A better understanding of the update’s shortcomings can be gained when they are compared to regulations used in the commercial trucking and transportation industry to reduce risks of preventable truck accidents. For example, Hours-of-Service rules enforced by the Federal Motor Carrier Safety Administration (FMCSA) require at least 10 consecutive hours off duty for cargo-carrying drivers, and at least an 8-hour break for passenger carriers. They also limit total drive time to 11 and 10 hours respectively. Drivers also have limitations on the amount of hours they can work in a 7 to 8 day period, after which they must take at least 34 hours off.
Any steps to prevent driver fatigue are important, but companies cannot expect drivers to “do the right thing” – especially when it comes to something as important as safety. When fatigued drivers commit errors or moving violations that lead to accidents, or are otherwise negligent in operating their vehicles, the risks for accidents increase significantly. Fortunately, victims injured in those wrecks have a right to file personal injury lawsuits against the at-fault party (either the driver, Uber, or both), and to recover their damages.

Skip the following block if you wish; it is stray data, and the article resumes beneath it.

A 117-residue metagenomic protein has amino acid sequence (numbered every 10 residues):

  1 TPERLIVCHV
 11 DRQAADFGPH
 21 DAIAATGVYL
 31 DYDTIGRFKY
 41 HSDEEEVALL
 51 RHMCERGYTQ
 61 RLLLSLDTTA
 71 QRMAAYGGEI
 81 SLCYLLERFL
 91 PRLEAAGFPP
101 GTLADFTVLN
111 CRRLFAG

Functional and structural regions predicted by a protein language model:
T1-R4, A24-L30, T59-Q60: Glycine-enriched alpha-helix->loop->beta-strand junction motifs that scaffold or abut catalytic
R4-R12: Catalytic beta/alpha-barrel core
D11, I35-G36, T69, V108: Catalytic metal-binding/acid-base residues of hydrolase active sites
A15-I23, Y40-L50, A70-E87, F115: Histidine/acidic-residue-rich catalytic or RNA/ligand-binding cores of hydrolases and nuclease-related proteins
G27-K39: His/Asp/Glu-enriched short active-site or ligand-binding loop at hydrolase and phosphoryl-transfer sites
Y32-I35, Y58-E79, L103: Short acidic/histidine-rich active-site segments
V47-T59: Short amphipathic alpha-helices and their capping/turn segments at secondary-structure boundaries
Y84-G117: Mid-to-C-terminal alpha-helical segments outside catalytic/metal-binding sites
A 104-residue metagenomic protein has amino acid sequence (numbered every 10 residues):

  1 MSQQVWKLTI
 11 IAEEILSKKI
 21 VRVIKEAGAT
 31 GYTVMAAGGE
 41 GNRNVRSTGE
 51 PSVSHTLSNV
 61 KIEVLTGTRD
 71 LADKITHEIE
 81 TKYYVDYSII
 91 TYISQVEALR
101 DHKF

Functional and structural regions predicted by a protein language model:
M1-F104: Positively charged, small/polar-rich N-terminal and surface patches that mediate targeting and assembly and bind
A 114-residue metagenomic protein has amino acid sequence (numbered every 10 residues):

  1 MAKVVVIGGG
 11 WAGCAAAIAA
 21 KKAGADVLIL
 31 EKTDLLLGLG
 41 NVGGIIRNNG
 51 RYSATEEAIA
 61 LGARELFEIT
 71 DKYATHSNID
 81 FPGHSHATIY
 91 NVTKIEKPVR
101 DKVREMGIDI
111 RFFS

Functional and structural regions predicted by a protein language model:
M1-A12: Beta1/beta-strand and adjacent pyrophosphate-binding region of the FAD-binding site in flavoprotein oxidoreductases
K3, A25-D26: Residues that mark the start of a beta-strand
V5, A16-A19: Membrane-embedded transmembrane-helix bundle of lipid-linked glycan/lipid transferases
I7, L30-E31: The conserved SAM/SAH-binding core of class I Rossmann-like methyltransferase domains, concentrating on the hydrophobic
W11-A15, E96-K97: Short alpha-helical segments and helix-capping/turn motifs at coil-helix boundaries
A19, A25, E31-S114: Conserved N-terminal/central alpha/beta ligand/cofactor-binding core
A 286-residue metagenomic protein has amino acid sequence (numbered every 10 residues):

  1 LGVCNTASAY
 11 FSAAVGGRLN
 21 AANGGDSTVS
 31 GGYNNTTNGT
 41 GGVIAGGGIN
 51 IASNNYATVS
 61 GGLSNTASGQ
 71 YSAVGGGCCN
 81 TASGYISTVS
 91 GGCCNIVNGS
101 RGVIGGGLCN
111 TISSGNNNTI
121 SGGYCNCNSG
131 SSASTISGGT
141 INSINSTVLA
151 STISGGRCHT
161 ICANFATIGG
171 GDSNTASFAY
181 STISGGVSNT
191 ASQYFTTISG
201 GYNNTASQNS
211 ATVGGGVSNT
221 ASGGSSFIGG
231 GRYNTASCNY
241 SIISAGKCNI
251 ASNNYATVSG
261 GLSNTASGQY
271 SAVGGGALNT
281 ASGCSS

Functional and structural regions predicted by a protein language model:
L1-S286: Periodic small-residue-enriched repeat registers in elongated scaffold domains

Our Cleveland personal injury lawyers at Spangenberg Shibley & Liber LLP have decades of collective experience protecting the rights of victims injured in all types of car accidents, including those involving transportation service providers. Because Uber accidents can entail unique issues when it comes to liability and insurance coverage, victims harmed in these wrecks, whether as passengers, motorists, or pedestrians, should be intent on working with proven attorneys.
To discuss a recent Uber accident or any other traffic collision case, contact us for a FREE consultation.